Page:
Are we in denial about our health?

Skipping regular check ups can have serious implications for healthy ageing.
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The good news: life expectancy is increasing. The bad news? We’re not making the most of these extra years by avoiding being proactive about our health, according to a new survey.

A new survey suggests that, as we age, we are shunning medical checks which could impact how likely it is that we suffer from chronic illnesses as we get older that could otherwise have been preventable. In fact, the survey (conducted by Simplyhealth Advisory Research Panel ShARP) says that one in five of us avoid our GP once we hit 55. The reason? Many of us believe that health issues, such as joint problems, heart disease and even cancer, are unavoidable as we head into older age so there’s no point. According to the survey only 6 per cent of respondents believed that they had any power to reduce their risk of getting cancer, despite the fact that one in three cancer is preventable by adopting a healthier lifestyle.

Experts are hailing the survey as a ‘reality check’ for older people, in the hope that we can cut the risk of age-related disease by changing our behaviour. Dr Catherine Hood, expert for Simplyhealth Advisory Research Panel (ShARP) says: “We need to keep on top of our healthcare needs as we age and that starts with a reality check – having regular check-ups such as eyesight tests, so taking a preventative approach to managing our health, having an active healthy lifestyle, plus a diet rich in nutrients.”

So what are the steps we can take to ensure that we breathe further life into our years and make the most of the extra years?


Good nutrition is key to achieving optimal health across the lifespan. Antioxidants can play a key role by helping to neutralise free radicals before they can damage our cells. “Choose a variety of brightly coloured fruits and vegetables (yellow, orange, red, purple and dark green) as they are high in antioxidant pigments, each colour offering something different” says Healthspan’s Head of Nutrition, Robert Hobson.  “Sorry, potatoes don’t count, unless they’re orange or purple.”  Antioxidant supplements may also play a role – especially selenium as dietary intakes are at an all-time low.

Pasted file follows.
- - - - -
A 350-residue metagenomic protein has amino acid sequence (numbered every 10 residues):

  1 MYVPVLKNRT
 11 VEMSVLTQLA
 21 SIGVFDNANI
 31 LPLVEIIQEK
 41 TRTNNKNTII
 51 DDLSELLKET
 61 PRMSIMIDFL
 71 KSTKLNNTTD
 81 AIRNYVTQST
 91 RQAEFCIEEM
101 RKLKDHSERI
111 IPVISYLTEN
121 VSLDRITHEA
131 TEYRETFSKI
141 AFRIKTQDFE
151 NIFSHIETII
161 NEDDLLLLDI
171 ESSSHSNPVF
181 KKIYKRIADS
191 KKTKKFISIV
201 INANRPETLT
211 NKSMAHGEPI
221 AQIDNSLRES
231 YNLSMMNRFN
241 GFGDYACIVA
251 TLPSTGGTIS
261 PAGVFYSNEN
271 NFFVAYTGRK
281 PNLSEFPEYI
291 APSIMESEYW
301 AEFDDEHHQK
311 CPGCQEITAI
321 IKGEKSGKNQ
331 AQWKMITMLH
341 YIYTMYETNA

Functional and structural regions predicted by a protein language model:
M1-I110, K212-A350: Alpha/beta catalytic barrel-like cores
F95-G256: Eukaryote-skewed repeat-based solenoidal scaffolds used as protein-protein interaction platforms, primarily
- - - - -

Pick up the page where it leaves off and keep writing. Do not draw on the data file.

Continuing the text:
Check in for a check up

For some motivation to look after your health it is worth taking advantage of a check-up with you GP so that you can identify your personal risks. This is particularly true when it comes to heart health and it is essential to find out whether you are at particular risk of stroke or CVD. “All adults over the age of 40 should have a full assessment,” says Dr Trisha Macnair. “So, if you haven’t talked to your GP recently about your blood pressure or cholesterol, now is the time for a check-up. Then you can deal effectively with personal risk factors.”

Be active

As we get older it becomes even more important that we all make physical activity part of our everyday life. Why? Well, on the disease side of things it helps reduce the risk of developing numerous ones such as cardiovascular disease, type II diabetes, osteoporosis and certain cancers. Mentally, it plays a key role in our well-being by making us feel better about ourselves and also by helping reduce stress, anxiety and feelings of depression. And, if you need to lose weight or perhaps want to avoid becoming overweight, then it’s a very useful part of the energy balance equation – exercise helps burn off energy from food and drink. Furthermore, even if you didn’t lose weight but simply became fitter, physical activity would help you avoid the many health complications of being overweight.

Last modified: June 10, 2021

Written by 3:24 pm Health